But he answered, “It is written,
“‘Man shall not live by bread alone,
but by every word that comes from the mouth of God.'” (Matthew 4:4 ESV)
Our world is full of “strategic presentation”. The idea of strategic presentation is what drives airbrushed pictures of celebrities on fish-wrap magazines. It’s the tool that news sources use to chop up quotes and soundbites from whichever leader or candidate they disagree with at the moment. It’s the powerful technique that advertising and public relations companies have been using for generations to pimp a product, whether the product is worth anything or not. “Strategic presentation” is basically the practice of using only the parts of a message or medium that generates a favorable impression to a target audience.
Not to come across too harsh, but lining up on the side of “strategic presentation” will, at least sometimes, put you on the same side of the line that the Devil stands on (which by implication from above includes pop-culture magazines, politicians, and advertising agents…like the prince told Cinderella, “if the shoe fits…”). Satan’s temptations of Jesus, early on in the Gospel accounts, is based on this kind of massaged representation of reality. There is nothing wrong with bread, I love bread and God gave bread to us to enjoy, but bread at the wrong time and for the wrong reasons is just as problematic as hate, lust, or unforgiveness. Satan went on to offer Jesus an opportunity to put “total trust” in God by testing Him, and then to rule over the world – something Jesus already knew was His rightful position – on conditional terms. Sustenance, trust, and fulfilled destiny…these three “satanic temptations” sound like a good sermon outline, not the road to hell.
Jesus’ first response to the slick-tongued deceiver is the most comprehensive in scope, in my opinion. Jesus hears the subtlety in the ruse and pushes through the fluff. “Every word” is what is important, not just the words we like to hear. Everything God said must be taken into account, not just the things that agree with our current situation, or provide us with better digestion. The beautiful, sweeping words of grace and mercy are of utmost importance. But, likewise, the words of discipline, stories of wrath, and promise of judgment are of equal importance and authenticity. Jesus was committed to hearing and living within the tension of ALL of God’s words, “every word”.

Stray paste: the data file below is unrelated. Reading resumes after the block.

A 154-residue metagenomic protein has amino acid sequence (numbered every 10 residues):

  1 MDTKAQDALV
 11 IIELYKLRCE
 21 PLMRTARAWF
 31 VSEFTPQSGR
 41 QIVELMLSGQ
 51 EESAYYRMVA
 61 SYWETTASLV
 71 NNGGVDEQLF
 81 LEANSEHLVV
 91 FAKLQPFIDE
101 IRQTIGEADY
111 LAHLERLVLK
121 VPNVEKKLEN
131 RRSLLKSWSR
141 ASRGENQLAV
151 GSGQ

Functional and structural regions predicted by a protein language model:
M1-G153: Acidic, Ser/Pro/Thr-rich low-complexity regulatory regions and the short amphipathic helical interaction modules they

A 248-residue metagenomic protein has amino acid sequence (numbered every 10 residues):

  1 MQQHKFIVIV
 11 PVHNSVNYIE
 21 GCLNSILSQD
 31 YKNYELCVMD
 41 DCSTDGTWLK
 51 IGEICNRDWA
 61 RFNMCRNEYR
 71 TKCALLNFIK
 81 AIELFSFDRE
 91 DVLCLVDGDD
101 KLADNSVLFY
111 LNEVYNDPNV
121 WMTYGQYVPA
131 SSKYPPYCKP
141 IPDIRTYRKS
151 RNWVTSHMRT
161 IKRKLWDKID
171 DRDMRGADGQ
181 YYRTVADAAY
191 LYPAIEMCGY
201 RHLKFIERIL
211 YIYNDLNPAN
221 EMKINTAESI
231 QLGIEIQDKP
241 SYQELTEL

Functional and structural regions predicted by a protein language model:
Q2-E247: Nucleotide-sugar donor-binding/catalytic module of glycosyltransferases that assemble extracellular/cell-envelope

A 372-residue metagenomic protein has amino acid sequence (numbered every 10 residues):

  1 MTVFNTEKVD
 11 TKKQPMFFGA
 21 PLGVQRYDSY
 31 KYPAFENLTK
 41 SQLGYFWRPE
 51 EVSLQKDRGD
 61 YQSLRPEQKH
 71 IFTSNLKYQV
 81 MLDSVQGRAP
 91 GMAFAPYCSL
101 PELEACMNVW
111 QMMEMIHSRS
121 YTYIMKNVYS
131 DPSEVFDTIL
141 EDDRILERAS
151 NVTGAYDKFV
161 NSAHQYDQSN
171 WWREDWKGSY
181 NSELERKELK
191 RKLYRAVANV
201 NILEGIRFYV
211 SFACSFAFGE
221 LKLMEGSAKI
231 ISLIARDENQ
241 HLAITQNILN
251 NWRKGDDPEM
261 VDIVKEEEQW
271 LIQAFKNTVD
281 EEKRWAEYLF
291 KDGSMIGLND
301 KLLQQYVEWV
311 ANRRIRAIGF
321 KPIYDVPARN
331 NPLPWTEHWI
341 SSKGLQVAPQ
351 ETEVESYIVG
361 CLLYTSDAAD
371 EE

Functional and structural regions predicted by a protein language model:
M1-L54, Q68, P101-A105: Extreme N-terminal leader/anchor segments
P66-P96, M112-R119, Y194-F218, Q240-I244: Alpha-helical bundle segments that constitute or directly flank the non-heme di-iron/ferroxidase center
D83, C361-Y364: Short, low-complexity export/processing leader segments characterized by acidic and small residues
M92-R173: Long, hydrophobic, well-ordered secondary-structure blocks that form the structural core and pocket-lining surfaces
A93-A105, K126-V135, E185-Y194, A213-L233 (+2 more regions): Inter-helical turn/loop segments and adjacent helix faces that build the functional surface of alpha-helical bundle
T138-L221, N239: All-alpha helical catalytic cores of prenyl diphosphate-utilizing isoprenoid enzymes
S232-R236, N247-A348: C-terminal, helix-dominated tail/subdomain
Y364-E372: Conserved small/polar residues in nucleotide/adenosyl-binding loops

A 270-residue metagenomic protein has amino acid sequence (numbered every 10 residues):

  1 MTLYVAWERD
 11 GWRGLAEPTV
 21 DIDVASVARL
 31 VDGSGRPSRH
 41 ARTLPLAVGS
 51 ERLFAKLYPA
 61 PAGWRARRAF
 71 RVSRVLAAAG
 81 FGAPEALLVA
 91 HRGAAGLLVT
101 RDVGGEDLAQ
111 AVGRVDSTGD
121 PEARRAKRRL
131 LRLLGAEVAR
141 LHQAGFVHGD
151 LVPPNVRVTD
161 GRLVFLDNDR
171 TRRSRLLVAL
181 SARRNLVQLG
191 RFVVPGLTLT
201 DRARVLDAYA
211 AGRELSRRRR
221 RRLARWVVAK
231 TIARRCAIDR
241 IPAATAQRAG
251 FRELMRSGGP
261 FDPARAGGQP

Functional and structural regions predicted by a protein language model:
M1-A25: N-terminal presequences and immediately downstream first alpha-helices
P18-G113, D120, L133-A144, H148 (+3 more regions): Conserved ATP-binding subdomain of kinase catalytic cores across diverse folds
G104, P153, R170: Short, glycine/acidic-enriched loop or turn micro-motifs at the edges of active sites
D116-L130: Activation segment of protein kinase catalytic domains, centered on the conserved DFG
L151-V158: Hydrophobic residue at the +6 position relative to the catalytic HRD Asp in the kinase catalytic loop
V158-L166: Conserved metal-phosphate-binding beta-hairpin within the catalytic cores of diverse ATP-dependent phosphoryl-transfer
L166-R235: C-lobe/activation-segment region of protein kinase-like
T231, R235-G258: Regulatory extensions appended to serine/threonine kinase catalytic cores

Too often we look merely to the words that make us feel good in the moment no matter what is happening. This is neither safe, right, nor truly comforting. The peace of God, for instance, is not based on our deft ability to manipulate a group of verse or extract phrases from their context; to the contrary, the peace of God is based on a fuller picture of who God is, which can only be seen as we allow ourselves to be open to the many difficult aspects of His revealed personality. It is only in hearing and accepting “every word” that we find out the reason God is able to “calm our storms” is because without His permission the storms don’t even exist. This is a God that uses storms and uses the calming of them as separate tools to fashion us into the creatures that He has designed us to be. There is a different kind of peace that grows out of that soil. And this kind of “rounded” view works for many other things that we hold dear in our Christian beliefs (grace, mercy, judgment, love, etc…)
May we beware of “strategic presentation” today. And may we beware of them more so when they are coming, not from Satan, but from our own minds and hearts. We look far too much like the Devil himself when we begin to re-shape “every word” into “these words, but not those”.